NASA hopes James Webb Space Telescope will unlock secrets of 'super-Earths' and hot rocky worlds

An artist's depiction of the James Webb Space Telescope at work.
An artist's depiction of the James Webb Space Telescope at work. (Image credit: NASA)

Some of the first James Webb Space Telescope investigations will focus on a variety of planet very different from what's found in our cosmic neighborhood.

Once Webb finishes its six-month commissioning period around June, it is scheduled to start a series of studies in exoplanets. One such project will study 11 "super-Earths," which are worlds between the sizes of Earth and Neptune. There are no such planets in our solar system.

"In our solar system, we have the inner rocky worlds and outer gas planets — but the most common exoplanets we see are actually in between," Natasha Batalha, a research scientist at the NASA Ames Research Center in California said in a statement. "The diversity of planets we've discovered within the galaxy far exceeds the diversity of planets within our own solar system."

Live updates: NASA's James Webb Space Telescope mission

Despite finding so many of these "in between" worlds, scientists know very little about this type of planet, such as how habitable these worlds might be and how they form. A key challenge is there are no planets like these that scientists can study close to home, so Batalha and her colleagues will turn Webb's powerful vision to a suite of super-Earths in hopes of unlocking a few insights.

The super-Earths research isn't the only exoplanets project that Ames scientists have planned for Webb's first year; NASA highlighted two other investigations set for early stage studies by Webb.

The first is a study on nine planets that are less massive and cooler than better-studied worlds, led by Ames astrophysicist Thomas Greene. The second, which includes participation by Batalha, zeroes in on two planets in the TRAPPIST-1 system and three other rocky worlds.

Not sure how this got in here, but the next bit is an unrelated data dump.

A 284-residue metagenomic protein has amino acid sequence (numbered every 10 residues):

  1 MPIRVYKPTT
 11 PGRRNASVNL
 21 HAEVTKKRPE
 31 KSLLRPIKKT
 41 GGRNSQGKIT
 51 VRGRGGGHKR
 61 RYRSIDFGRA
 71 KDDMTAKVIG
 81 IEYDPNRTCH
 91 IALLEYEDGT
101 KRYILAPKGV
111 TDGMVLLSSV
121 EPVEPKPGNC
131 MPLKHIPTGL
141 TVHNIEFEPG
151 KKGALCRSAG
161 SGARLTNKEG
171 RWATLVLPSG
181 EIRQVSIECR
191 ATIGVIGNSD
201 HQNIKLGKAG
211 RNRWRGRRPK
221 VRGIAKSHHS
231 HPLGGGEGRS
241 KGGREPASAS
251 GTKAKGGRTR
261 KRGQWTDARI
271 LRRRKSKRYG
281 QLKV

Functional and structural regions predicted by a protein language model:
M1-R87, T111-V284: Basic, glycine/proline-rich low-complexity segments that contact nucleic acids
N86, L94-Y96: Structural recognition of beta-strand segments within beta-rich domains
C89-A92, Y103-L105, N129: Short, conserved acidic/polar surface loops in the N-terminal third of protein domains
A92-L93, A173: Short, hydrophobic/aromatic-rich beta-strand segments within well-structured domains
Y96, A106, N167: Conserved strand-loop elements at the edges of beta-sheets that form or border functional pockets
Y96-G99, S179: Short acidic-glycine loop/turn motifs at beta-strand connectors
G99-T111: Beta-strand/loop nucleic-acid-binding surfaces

For these latter two studies, Webb will work to determine whether a planet has an atmosphere at all, and if so, what it is made of. Scientists aren't sure if planets that lie very close to their star could have a substantial atmosphere, as the stellar energy may blow it away. (An example of such a doubtful world is TRAPPIST-1b.)

"A planet's atmosphere is essential for the possibility of life as we know it," said Greene in the same NASA statement. "We've developed Webb's instruments to be able to give us the data we need to not only detect atmospheres, but to determine what they are made of."

Webb will also collect the spectrum of each of these planets, to see the type of light it emits. This in turn gives clues about what gases are in the atmosphere. "The study will focus on the planet's infrared emissions and search for signs of carbon dioxide. If there are signs an atmosphere is present, and especially carbon dioxide, then TRAPPIST-1b could have formed and evolved like the rocky planets in our own solar system that also have carbon dioxide — Venus, Earth, and Mars," NASA noted.

Webb's studies of places like the TRAPPIST-1 system will especially be useful in trying to assess more distant worlds beyond the telescope's reach. Scientists have found thousands of exoplanets, but only a relative handful will be large enough and attractive enough to grab a share of the telescope's highly sought-after time, which also must cover programs in astrophysics and other space matters.

Batalha, in the same statement, noted that Webb will help scientists understand a bigger picture of planetary formation and evolution than what we see in our own solar system.

"It's a humbling experience to be part of such a massive endeavor," Batalha said of the research slate overall. "About 10,000 people have contributed to this telescope, and thousands more across over 400 institutions will be analyzing data from its first cycle. It's an amazing opportunity to get to do science on this scale."

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Elizabeth Howell
Staff Writer, Spaceflight

Elizabeth Howell (she/her), Ph.D., is a staff writer in the spaceflight channel since 2022 covering diversity, education and gaming as well. She was contributing writer for for 10 years before joining full-time. Elizabeth's reporting includes multiple exclusives with the White House and Office of the Vice-President of the United States, an exclusive conversation with aspiring space tourist (and NSYNC bassist) Lance Bass, speaking several times with the International Space Station, witnessing five human spaceflight launches on two continents, flying parabolic, working inside a spacesuit, and participating in a simulated Mars mission. Her latest book, "Why Am I Taller?", is co-written with astronaut Dave Williams. Elizabeth holds a Ph.D. and M.Sc. in Space Studies from the University of North Dakota, a Bachelor of Journalism from Canada's Carleton University and a Bachelor of History from Canada's Athabasca University. Elizabeth is also a post-secondary instructor in communications and science at several institutions since 2015; her experience includes developing and teaching an astronomy course at Canada's Algonquin College (with Indigenous content as well) to more than 1,000 students since 2020. Elizabeth first got interested in space after watching the movie Apollo 13 in 1996, and still wants to be an astronaut someday. Mastodon: